As our pets age, it's tough to watch them get sick with diseases like we do. Now an easy non-invasive laser treatment could do the trick to keeping them pain free.
For Jackie Kaehler, a rehab facility in Coral Springs saved her dog, Sydney, the day his body nearly failed him. Now, it's his happy place.
"He enjoys coming here. He gets very, very excited and he starts singing and barking just as soon as we turn in off of the street," said Kaehler.
She remembers what happened to her best friend.
"It was quite sudden. I was outside and then he was at the back door. And I'm talking to him and he couldn't move," Kaehler said.
At four years old or roughly 28 in people years, Sydney found himself paralyzed. Dr. Elizabeth Rawson says it's not uncommon.
"The discs sort of deteriorate over time and then they rupture," said Rawson, a veterinarian at Coral Springs Animal Hospital.
Surgery saved his back, but left him with a lot of pain. That's where a new cold laser treatment comes in, known as photo-biotherapy.
"The light actually, it brings blood supply to the area. It decreases pain by a couple of different mechanisms, including the nerves themselves and endorphin release," Rawson said.
It's most commonly used for arthritis, which affects 20 percent of dogs.
"The owners will say, 'boy, after their laser treatment, they feel so much better and they get around easier'," said Rawson.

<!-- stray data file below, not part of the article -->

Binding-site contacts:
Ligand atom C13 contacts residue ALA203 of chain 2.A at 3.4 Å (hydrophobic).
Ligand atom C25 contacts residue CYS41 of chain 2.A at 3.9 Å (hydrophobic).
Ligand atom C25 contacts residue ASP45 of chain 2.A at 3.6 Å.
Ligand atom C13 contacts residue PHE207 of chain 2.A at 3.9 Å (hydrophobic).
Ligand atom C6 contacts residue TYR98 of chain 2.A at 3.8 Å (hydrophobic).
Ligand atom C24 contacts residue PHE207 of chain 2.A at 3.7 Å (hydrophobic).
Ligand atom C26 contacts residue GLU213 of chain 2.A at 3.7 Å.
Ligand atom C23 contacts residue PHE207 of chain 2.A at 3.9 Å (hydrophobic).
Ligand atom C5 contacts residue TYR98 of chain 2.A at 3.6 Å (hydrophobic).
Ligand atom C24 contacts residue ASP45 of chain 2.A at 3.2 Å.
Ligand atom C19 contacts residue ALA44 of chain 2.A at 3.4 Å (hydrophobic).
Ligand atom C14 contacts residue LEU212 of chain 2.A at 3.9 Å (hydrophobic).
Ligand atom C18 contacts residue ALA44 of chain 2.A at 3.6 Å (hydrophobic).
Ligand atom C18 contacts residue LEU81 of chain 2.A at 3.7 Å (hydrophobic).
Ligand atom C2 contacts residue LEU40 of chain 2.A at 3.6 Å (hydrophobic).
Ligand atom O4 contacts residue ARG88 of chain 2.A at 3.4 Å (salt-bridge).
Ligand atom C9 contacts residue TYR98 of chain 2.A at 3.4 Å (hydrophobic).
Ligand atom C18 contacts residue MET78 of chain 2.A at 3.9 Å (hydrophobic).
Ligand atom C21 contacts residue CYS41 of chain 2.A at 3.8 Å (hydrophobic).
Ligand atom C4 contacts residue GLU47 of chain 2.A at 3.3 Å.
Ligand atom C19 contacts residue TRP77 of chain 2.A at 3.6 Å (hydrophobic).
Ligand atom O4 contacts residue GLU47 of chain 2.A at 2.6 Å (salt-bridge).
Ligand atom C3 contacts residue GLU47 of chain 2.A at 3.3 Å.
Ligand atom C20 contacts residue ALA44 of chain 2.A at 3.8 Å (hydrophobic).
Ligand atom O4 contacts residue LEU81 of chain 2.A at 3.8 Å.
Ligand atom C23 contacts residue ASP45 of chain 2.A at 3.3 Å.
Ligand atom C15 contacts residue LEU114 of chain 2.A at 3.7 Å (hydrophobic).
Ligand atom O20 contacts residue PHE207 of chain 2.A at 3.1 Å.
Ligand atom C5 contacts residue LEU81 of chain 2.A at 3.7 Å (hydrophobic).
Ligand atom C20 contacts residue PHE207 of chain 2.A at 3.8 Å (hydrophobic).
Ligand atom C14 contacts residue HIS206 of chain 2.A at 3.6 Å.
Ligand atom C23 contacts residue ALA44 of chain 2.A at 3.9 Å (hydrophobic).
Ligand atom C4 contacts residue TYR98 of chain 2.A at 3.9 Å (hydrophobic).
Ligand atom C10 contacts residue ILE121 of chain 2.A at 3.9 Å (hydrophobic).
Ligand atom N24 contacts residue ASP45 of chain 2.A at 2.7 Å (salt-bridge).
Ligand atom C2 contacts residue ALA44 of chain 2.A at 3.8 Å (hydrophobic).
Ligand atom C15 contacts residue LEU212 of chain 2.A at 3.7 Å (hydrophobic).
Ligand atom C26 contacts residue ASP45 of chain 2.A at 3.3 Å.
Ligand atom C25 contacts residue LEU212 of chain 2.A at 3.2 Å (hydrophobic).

Without side effects, Kaehler is amazed at how much Sydney has improved.
"After he was taking his laser therapy, it was like a new person. It's brought him back to almost to his natural state he was before he broke his back," Kaehler said.
Now he's back to his favorite pastime -- squirrel hunting.
The noninvasive therapy can take as little as ten minutes in a small dog or cat or about a half hour for larger animals with more arthritis. The most chronic conditions require about four treatments to see at least a 50 percent improvement in mobility and pain reduction. It can even be used on horses.
One note of caution though: Rawson points out that because the laser stimulates blood flow to the treated area, it should never be used on animals with cancer.
BACKGROUND: There are two broad categories of pain that are useful to think about because treatment options vary pretty significantly between them. Acute pain is suddenly occurring pain in response to an injury that disappears as the injury heals. Chronic pain is pain that persists after an injury has healed or that persists due to a damaging process that also persists, such as arthritis. (Source: VetInfo.com)
NEW THERAPY: Lasers are used by veterinarians to treat acute and chronic injuries, pain and inflammation, and are becoming increasingly popular. They are also being used after surgical procedures to speed up the healing process. (Source: Veterinarypracticenews.com)
The cold laser therapy is a noninvasive procedure that uses light to stimulate cells and increase blood circulation. At the correct laser wavelength, pain signals are reduced and nerve sensitivity decreases. The procedure also releases endorphins, or natural painkillers, but it is not recommended for animals that have cancer because the device can stimulate blood flow to cancer cells.
The procedure is based on the idea that light is absorbed into the cells. The process, known as photo-biotherapy, stimulates protein synthesis and cell metabolism, which improves cell health and functionality.
The therapy can take as little as eight to 10 minutes on a small dog or cat, or about a half hour for bigger dogs with more arthritic areas.